The agreement was signed on 24 January 2003 in Marcoussis, France, by Cote d'Ivoire's main political parties and rebel groups. It was initialed by President Laurent Gbagbo at a 25 January summit of West African leaders, held also in France.
"Since that agreement was arrived at there have been lots of demonstrations in the Ivory Coast against it," Mbeki said at the end of the two-day summit. "But the summit agreed that it provided the basis for the resolution of this conflict." It also called for an "enhanced involvement" by the AU.
"There needs to be continuing negotiations with the government and with the rebels to see what amendments might need to be made so that the Marcoussis agreement becomes acceptable to everybody," he said. "And that process has already started."
"There will be adjustments to the Marcoussis agreement," added Mbeki, who is the current chairman of the AU.
The Ivorian conflict began on 19 September as an uprising by members of the military - a coup attempt, according to the government - before developing into a full-fledged rebellion. In October, West African mediators acting under the aegis of the Economic Community of West African States (ECOWAS) mediated a ceasefire between loyalist forces and the main rebel group. However little progress was made in subsequent negotiations between the two sides.
The Marcoussis agreement marked an apparent breakthrough. It provides for a government of national reconciliation including representatives of the ruling party, other major political parties, and the rebels. Among other things, the agreement provides for a softening of the conditions presidential candidates have to satisfy along with other reforms demanded by the rebels and a section of the political opposition.
However, pro-government groups have protested almost daily against the accord. On Saturday hundreds of thousands of people took to the streets of the Ivorian commercial capital, Abidjan, to demonstrate their opposition to the peace deal - the largest protest since the armed conflict began.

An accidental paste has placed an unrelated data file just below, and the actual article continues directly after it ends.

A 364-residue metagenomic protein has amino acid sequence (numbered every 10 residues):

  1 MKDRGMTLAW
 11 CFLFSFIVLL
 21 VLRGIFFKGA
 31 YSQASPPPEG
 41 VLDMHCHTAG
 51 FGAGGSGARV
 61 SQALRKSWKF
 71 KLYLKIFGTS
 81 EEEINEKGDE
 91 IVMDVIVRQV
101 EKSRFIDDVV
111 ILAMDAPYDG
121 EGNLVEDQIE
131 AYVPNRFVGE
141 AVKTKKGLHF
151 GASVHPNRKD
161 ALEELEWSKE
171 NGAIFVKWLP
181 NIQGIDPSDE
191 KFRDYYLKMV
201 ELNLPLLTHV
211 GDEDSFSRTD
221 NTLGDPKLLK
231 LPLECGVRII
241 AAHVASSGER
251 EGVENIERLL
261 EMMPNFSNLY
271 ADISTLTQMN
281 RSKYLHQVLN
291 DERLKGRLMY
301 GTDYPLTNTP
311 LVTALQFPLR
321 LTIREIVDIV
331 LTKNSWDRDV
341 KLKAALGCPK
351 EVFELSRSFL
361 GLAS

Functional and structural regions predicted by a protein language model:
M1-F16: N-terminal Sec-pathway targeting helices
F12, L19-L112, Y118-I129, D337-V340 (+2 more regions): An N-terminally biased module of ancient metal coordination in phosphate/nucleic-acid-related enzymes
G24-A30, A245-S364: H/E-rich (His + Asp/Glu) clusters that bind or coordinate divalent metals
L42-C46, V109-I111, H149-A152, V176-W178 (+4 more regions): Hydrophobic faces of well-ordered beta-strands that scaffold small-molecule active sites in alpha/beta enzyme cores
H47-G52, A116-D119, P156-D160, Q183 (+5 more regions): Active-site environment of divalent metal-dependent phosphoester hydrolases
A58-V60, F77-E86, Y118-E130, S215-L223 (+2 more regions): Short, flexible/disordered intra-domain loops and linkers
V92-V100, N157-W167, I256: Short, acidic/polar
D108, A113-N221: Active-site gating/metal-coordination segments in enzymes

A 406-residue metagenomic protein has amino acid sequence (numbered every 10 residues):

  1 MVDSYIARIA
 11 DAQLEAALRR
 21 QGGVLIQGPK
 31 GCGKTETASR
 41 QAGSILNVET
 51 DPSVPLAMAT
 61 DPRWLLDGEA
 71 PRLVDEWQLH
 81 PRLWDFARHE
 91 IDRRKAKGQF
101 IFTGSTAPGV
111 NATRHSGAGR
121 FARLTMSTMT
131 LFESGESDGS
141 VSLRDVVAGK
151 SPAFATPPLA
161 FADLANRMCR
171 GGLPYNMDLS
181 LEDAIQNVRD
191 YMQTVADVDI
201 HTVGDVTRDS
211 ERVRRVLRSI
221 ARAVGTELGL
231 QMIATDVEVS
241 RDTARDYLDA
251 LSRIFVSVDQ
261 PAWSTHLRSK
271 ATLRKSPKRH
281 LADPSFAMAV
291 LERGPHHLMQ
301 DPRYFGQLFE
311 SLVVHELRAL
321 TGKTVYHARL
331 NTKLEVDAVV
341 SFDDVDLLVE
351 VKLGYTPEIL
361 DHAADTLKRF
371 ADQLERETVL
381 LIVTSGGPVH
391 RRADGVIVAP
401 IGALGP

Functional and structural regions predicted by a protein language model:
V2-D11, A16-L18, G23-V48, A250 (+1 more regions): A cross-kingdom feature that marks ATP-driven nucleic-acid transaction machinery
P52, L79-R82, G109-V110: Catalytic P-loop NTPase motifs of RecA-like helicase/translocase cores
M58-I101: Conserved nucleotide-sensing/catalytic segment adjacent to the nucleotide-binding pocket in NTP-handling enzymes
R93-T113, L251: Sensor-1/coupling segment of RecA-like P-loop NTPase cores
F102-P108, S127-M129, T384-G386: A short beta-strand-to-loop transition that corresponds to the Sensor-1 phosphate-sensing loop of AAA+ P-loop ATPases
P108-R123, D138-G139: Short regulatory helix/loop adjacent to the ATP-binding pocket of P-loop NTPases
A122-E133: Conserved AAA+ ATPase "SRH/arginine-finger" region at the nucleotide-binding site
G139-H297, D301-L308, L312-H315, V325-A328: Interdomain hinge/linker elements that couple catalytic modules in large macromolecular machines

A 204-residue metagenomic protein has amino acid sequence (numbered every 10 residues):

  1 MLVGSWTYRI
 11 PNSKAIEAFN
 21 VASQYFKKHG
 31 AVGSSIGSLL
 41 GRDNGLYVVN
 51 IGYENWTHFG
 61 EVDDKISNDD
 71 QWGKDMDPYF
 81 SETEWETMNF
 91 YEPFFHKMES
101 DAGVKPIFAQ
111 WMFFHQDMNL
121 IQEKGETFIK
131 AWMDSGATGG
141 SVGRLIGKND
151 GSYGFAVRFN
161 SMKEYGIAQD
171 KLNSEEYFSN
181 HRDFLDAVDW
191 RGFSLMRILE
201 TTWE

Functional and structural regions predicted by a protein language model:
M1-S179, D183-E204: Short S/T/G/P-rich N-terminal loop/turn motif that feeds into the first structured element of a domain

Its detractors claim the peace pact is unacceptable because it gives cabinet positions to rebels who tried to overthrow the president.
On Sunday, the presidents of Ghana, Nigeria and Togo traveled to Abidjan in an effort to salvage the accord but there was no indication that they made any real headway.
Ghanaian President John Kufour said at the AU summit that despite the protests, he felt Cote d'Ivoire would back the accord. "I believe everybody is in agreement with the Marcoussis Accord," Kufour, 63, said at the AU summit. "We believe there is still some chance provided all sides will be open and flexible in the interests of their country. So far when you look at the agreement as such, I haven't heard people find much fault with the terms. I think where the problems come is with the implementation and that is what everybody is engaged on, trying to find a way forward."
Ghana, which shares a border with Cote d'Ivoire, is a member of the contact group set up by ECOWAS to try and solve the conflict, which has split the country along ethnic and religious lines. The main rebel group controls the largely Muslim north, while the mainly Christian south, including Abidjan, remains in government hands. Two smaller rebel groups operate in the west, along the border with Liberia.
Tel: +225 22-40-4440
Fax: +225 22-41-9339
[This Item is Delivered to the "Africa-English" Service of the UN's IRIN humanitarian information unit, but may not necessarily reflect the views of the United Nations. For further information, free subscriptions, or to change your keywords, contact e-mail: Irin@ocha.unon.org or Web: http://www.irinnews.org . If you re-print, copy, archive or re-post this item, please retain this credit and disclaimer. Reposting by commercial sites requires written IRIN permission.]
Copyright (c) UN Office for the Coordination of Humanitarian Affairs 2003